Monday, May 30, 2011

MPLS Label Distribution Parameters

MPLS Label Distribution Parameter Options:
Label Space OptionsPer-InterfacePer-Plaform
Label DistributionUnsolicited downstreamDownstream-on-Demand
Label AllocationIndependent Control ModeOrdered Control Mode
Label RetentionLiberal Label RetentionConservative Label Retention

Label Space Options

Per-Platform Labels
  • LFIB: [Label | Action | Next Hop ]
  • one label assigned to a destination network and announced to all neighbors
  • locally unique, valid on all incoming interfaces
  • smaller LFIB, FIB; faster label exchange
  • less secure than per-interface labels; label-spoofing
  • default in Frame-Mode MPLS
Per-Interface Labels
  • LFIB:[IN intf | IN Label | NH intf | NH Label]
  • one label for each destination, each device, each interface
  • secure; prevents label-spoofing; labeled packets/ATM cells only accepted from interface where label is assigned
  • default in Cell-Mode MPLS

Label Distribution

Unsolicited Downstream
  • label advertised to all neighbor LSRs, regardless of whether upstream or downstream
  • Frame-Mode
  • label advertised only upon request of upstream LSR
  • cell-mode

Label Allocation 

Independent Control
  • LSR can assign a label for a prefix w/o outgoing/downstream label
  • for edge LSRs only (requires L3 capabilities)
  • faster label propagation
  • for unsolicited downstream / frame-mode
Ordered Control
  • local label allocated and propagated only
  • if exist(nexthop label) propagae/allocate label, else request label from nexthop
  • for downstream-on-demand/cell-mode

Label Retention

Liberal Label Retention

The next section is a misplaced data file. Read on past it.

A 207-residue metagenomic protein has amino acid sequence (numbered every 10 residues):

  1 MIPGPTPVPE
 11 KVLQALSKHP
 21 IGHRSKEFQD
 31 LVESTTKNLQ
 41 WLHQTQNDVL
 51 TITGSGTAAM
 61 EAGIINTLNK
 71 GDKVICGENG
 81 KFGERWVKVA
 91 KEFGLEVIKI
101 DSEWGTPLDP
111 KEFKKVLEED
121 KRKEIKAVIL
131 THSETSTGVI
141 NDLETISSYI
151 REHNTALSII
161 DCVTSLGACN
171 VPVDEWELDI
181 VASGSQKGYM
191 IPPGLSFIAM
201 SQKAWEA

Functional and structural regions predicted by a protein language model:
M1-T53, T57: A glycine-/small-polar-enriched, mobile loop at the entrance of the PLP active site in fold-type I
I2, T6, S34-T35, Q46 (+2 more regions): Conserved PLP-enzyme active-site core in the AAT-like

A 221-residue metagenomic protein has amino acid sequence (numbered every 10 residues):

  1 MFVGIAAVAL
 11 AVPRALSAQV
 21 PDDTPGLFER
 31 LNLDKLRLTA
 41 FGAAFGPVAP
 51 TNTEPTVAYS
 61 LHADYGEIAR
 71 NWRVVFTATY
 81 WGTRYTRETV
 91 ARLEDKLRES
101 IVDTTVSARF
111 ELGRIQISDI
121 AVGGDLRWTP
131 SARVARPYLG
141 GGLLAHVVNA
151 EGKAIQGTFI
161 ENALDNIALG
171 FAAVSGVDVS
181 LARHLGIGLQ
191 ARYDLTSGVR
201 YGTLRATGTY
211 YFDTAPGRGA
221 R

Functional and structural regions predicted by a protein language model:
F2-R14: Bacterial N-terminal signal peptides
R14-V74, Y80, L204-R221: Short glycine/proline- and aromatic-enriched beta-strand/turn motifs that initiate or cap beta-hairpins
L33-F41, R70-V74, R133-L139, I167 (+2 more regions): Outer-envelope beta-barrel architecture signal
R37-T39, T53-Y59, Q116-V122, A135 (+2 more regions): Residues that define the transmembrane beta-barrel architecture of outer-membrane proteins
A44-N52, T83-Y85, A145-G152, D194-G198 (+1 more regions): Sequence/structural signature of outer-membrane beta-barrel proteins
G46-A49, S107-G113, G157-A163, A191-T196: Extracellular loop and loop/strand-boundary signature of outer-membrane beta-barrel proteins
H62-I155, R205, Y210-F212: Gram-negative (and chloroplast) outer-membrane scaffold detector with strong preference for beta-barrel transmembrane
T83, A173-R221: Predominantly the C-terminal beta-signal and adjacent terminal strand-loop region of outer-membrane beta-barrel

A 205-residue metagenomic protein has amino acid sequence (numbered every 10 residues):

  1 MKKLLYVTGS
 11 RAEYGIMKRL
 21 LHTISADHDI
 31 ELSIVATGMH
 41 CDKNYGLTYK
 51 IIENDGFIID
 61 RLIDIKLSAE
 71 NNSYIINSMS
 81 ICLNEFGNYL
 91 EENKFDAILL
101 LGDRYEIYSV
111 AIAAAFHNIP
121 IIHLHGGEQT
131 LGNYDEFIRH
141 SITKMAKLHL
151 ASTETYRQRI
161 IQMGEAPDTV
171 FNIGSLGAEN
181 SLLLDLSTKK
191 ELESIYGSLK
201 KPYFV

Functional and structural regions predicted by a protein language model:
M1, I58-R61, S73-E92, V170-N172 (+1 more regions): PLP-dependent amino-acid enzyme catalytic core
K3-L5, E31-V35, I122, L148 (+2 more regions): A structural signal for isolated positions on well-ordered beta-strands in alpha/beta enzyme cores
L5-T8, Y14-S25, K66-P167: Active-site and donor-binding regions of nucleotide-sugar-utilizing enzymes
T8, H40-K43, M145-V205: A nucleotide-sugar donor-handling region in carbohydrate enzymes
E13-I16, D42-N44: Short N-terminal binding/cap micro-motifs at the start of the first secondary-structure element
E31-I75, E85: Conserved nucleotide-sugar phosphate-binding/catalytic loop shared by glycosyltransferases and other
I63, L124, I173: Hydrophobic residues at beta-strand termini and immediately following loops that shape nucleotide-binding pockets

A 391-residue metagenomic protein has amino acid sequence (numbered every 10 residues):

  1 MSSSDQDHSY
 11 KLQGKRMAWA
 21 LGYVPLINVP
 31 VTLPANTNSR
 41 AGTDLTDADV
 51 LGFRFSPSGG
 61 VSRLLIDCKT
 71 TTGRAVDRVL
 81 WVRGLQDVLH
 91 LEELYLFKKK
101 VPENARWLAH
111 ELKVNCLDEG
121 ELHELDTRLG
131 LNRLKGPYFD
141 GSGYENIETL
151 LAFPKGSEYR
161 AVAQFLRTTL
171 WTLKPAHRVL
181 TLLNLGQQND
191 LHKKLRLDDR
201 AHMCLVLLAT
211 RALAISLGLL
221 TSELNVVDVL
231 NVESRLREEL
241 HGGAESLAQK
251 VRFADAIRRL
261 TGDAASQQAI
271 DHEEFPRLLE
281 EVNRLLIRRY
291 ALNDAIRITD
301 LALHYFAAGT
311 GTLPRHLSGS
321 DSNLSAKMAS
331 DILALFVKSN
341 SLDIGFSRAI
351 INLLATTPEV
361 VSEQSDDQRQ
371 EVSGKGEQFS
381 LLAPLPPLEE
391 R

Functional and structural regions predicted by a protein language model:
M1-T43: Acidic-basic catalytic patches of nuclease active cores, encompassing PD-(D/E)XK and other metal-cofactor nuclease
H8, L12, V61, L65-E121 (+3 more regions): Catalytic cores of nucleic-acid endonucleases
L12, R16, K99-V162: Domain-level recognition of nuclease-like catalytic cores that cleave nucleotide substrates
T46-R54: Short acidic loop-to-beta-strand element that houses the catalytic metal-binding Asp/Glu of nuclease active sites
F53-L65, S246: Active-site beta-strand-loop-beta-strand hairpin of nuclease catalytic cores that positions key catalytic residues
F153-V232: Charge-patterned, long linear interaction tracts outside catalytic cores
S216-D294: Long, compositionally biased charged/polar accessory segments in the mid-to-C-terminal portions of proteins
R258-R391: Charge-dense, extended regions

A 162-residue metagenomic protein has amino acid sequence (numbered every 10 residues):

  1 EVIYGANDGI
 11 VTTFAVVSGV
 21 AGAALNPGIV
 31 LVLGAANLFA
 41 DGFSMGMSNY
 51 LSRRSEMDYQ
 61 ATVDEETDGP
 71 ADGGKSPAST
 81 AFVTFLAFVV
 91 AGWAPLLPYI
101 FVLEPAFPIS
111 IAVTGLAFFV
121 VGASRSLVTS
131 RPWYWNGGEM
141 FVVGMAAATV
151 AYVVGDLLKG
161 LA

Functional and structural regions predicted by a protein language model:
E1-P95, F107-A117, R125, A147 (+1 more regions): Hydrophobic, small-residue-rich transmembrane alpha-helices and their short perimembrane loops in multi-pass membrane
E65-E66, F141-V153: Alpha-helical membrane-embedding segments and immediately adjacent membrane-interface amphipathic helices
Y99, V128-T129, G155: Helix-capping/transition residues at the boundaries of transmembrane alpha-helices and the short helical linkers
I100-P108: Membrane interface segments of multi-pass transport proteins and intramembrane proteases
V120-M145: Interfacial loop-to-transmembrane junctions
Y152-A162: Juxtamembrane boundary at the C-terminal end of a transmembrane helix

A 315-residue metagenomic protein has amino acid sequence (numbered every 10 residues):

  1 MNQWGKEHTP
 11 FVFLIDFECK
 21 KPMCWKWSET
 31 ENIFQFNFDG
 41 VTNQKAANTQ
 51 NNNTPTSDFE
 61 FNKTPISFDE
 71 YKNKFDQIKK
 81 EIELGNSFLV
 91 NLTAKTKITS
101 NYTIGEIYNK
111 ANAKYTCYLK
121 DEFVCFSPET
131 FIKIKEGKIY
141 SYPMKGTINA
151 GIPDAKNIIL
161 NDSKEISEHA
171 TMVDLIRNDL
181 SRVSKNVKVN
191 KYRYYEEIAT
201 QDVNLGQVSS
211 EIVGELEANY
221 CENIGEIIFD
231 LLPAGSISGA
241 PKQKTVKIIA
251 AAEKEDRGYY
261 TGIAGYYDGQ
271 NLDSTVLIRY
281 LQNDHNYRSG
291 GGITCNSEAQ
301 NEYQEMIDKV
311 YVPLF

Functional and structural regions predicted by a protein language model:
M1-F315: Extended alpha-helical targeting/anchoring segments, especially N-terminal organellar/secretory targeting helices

• all received label stored in LIB, even if not from next-hop LSR
  • improves convergence speed; allows easy failover for link failures
  • frame-mode

Conservative Label Retention
  • only received labels from nexthop LSRs are  stored; others are ignored
  • downstream-on-demand/cell-mode

Standard Parameter Sets for Cisco Platforms

ParameterRouters, frame interfacesRouters, ATM interfacesATM switches
Label Spaceper-platformper-interfaceper-interface
Label Distributionunsolicited downstreamdownstream-on-demanddownstream-on-demand
Label Allocationindependent controlindependent controlordered control
Label Retentionliberal label retentionconservative OR liberalconservative

Wednesday, May 25, 2011

BGP Route Dampening

At a Glance:
  • designed to reduce router processing load caused by unstable routes;
  • prevents sustained routing oscillations without affecting well-behaved routes;
  • RFC 2439: BGP Route Flap Dampening;
  • minimizes BGP updates by suppressing unstable routes.
Route-Dampening Operation:
  • EBGP route flaps = 1000 penalty points
    • IBGP route flaps not dampened;
    • penalty not user-configurable;
  • penalty decays via exponential decay algorithm
    • if penalty > suppress limit, route is dampened
    • if penalty < reuse limit, dampened route is propagated
    • if penalty < 1/2 reuse limit, flap history forgotten